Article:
Solution densities were adjusted as described previously (Schumaker and Puppione, 1986). The lipoproteins were separated using a TLA-100 rotor centrifuged in a Beckman Optima-TLX ultracentrifuge at 80,000 rev./min (240,000 g at rav) at 20 °C. Initially, tubes containing 0.18 mL of plasma adjusted to a density of 1.063 g/mL were centrifuged for 4 h. After removing the top 0.060 mL, the infranatants were adjusted to a density of 1.210 g/mL. Following 4 h of centrifugation, the HDL were recovered in the top 0.040 mL. All salt solutions used for ultracentrifugation contained 0.04% Na2 EDTA and 0.05% NaN3.
The apolipoproteins were separated by SEC prior to analysis in the mass spectrometer (Whitelegge et al., 1998). HDL fractions were first dialyzed against a NaCL solution (density = 1.0063 g/mL). The dialyzed fractions then were acidified by mixing 0.01 mL with 0.09 mL of 90% formic acid immediately prior to SEC-MS. For samples run under reduced conditions, 0.005 mL of 1.0 M DTT were added to the sample and allowed to incubate for 10 min before the addition of 0.085 mL of 90% formic acid. SEC-MS was performed in CHCl3/MeOH/1% aqueous formic acid (4/4/1; v/v/v) using a Super SW 2000 column (4.6 × 300 mm, Tosoh Bioscience, Montgomeryville, PA, USA) at 0.250 mL/min and 40°C. Immediately prior to entering the mass spectrometer, the column effluent was monitored with a UV detector set at 280 nm. Mass spectrometry (ESI-MS) was performed using a triple quadrupole instrument (API III, Applied Biosystems) (Whitelegge et al., 1999). Data were processed using MacSpec 3.3, Hypermass and BioMultiview 1.3.1 software (Applied Biosystems). The resulting molecular mass values were compared with calculated molecular weights derived from genomic entries in various databases that included the National Center for Biological Information (www.ncbi.nlm.nih.gov), the Genome Bioinformatics website of the University of California at Santa Cruz (http://genome.ucsc.edu/) and the Ensembl website (www.ensembl.org/index.html). Calculated molecular weights were obtained using ProtParam at the proteomic server of the Swiss Institute of Bioinformatics (http://ca.expasy.org/).
The average values for the molecular masses of chimpanzee and gorilla apoA-I were very close. Based on the mass spectral measurements on the plasma apo HDL, the value for three chimpanzees apoA-I was 28079.33 ± 1.258 Da and the apoA-I of three gorillas had an average value of 28078.67 ± 0.833 Da. Representative spectra are compared in Fig. 1A. Comparable measurements on three bonobos gave a value of 28108.80 ± 0.361 Da. Spectra for the bonobo and the orangutan are compared in Fig. 1B. The orangutan spectrum shown contains two major peaks having a molecular mass value of 28134.0 Da and 28166.0 Da. One other orangutan sample was also analyzed and only a single major peak at 28166.7 Da was observed (data not shown). The intensity of the signals and the difference in mass between the two peaks (32.0 Da), seen in Fig. 1B suggest that there are two variations for the orangutan apoA-I sequence probably due to a change in one or two amino acid residues resulting from point mutations. The orangutan with mass values shown in Fig. 1B presumably would then be an apoA-I heterozygote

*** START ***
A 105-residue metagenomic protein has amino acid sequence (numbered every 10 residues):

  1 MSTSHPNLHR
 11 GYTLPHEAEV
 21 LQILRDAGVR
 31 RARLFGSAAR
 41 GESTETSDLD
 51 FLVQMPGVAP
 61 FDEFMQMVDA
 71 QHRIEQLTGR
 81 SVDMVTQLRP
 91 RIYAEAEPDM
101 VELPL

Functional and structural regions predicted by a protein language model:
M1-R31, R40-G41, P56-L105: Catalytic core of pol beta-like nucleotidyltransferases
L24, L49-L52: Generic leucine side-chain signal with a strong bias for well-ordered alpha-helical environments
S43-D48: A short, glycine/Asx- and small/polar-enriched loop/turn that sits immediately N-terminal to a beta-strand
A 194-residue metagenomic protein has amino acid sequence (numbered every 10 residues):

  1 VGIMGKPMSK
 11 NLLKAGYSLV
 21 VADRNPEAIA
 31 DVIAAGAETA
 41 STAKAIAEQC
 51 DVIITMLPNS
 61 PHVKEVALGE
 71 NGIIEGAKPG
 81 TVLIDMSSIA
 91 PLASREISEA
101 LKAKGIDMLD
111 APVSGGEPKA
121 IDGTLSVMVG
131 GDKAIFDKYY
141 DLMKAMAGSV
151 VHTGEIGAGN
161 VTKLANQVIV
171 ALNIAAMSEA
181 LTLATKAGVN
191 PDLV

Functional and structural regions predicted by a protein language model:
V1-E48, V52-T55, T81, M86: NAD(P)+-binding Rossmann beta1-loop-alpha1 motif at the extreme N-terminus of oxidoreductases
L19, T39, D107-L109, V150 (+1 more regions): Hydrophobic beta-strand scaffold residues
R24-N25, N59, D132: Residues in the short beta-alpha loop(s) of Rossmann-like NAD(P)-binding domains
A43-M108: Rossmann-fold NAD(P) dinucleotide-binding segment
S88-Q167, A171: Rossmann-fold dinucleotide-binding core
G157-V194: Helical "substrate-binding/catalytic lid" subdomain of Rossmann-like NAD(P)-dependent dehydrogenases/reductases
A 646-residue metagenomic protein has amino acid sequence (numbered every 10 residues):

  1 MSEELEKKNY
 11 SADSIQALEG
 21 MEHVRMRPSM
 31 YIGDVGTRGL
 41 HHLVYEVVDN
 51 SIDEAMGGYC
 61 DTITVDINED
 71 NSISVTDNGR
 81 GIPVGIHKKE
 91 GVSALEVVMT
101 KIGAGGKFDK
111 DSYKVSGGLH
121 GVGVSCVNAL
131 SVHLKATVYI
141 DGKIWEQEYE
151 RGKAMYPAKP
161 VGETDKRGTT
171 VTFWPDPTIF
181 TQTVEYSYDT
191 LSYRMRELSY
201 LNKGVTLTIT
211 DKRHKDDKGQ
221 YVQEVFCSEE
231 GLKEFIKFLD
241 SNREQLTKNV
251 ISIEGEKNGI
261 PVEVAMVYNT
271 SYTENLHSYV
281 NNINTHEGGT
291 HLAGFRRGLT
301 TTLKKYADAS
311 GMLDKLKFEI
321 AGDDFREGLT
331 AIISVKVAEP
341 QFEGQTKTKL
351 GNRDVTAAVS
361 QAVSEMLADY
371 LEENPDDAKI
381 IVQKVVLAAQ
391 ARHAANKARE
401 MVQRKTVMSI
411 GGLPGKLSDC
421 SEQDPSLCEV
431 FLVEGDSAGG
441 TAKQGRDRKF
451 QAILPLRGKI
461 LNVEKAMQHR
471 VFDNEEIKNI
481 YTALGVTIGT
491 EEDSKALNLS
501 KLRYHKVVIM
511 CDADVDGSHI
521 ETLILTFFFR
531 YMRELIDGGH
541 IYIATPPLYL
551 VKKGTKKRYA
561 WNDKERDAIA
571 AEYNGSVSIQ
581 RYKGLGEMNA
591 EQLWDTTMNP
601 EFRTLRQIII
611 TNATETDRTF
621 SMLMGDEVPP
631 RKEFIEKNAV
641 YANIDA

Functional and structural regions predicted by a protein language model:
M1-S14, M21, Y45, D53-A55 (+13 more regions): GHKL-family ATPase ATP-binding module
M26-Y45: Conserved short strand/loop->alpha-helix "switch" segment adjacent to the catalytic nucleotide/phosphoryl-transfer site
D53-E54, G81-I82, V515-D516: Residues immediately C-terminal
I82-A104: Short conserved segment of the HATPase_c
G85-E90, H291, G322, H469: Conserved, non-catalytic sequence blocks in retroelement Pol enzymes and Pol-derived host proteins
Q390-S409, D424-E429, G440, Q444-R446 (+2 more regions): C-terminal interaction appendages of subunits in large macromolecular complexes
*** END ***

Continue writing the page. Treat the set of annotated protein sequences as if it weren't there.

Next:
Closer examination of the chimpanzee and bonobo spectra indicates that a small percentage of apoA-I had undergone post-translational modifications. The loss of the C- terminal glutamine (Δ mass of 128 Da) is indicated by the peaks observed at 27951.0, 27953.0, and 27956.0 Da in three chimpanzee (average 27953.3 Da) and at 27985.0 Da and 27983.0 Da in two of the three bonobos (average 27984.0 Da).
Measurements of the apoA-II gave average values of 17471.0 ± 1.00 Da for three bonobos and 17469.7 ± 1.15 Da for three chimpanzees. The average molecular mass for the apoA-II of three different gorillas was 17380.7 ± 0.58 Da. Unexpectedly, in the case of the two orangutans, apoA-II had a much lower molecular mass 16060.5 ± 0.71 Da (Fig. 2). Upon reduction, molecular masses also were determined for monomeric forms of apoA-II, with values of 8735.3 Da for the bonobo, 8690.3 Da for the gorilla and 8032.0 Da for the orangutan (data not shown). These values demonstrate that as in chimpanzees and humans, apoA-II circulates as a homodimer in the other great apes as well.
In addition to the peaks associated with the homodimer, heterodimers, having lower molecular mass values of 17342.0 Da were detected in both the bonobo and chimpanzee spectra (data not shown). Similarly, the gorilla had a heterodimer, having a value of 17258.0 Da. These lower values, as was the case for apoA-I, are due to the loss of the C-terminal glutamine from one of the momomers forming the dimer. The chimpanzee spectrum had an additional peak at 17214.0 Da, due to the loss of this same amino acid from both chimpanzee monomers. In both orangutan spectra, a minor peak was observed at 16076.0 Da that would correspond to a methionine being converted to methionine sulfoxide (Fig. 2).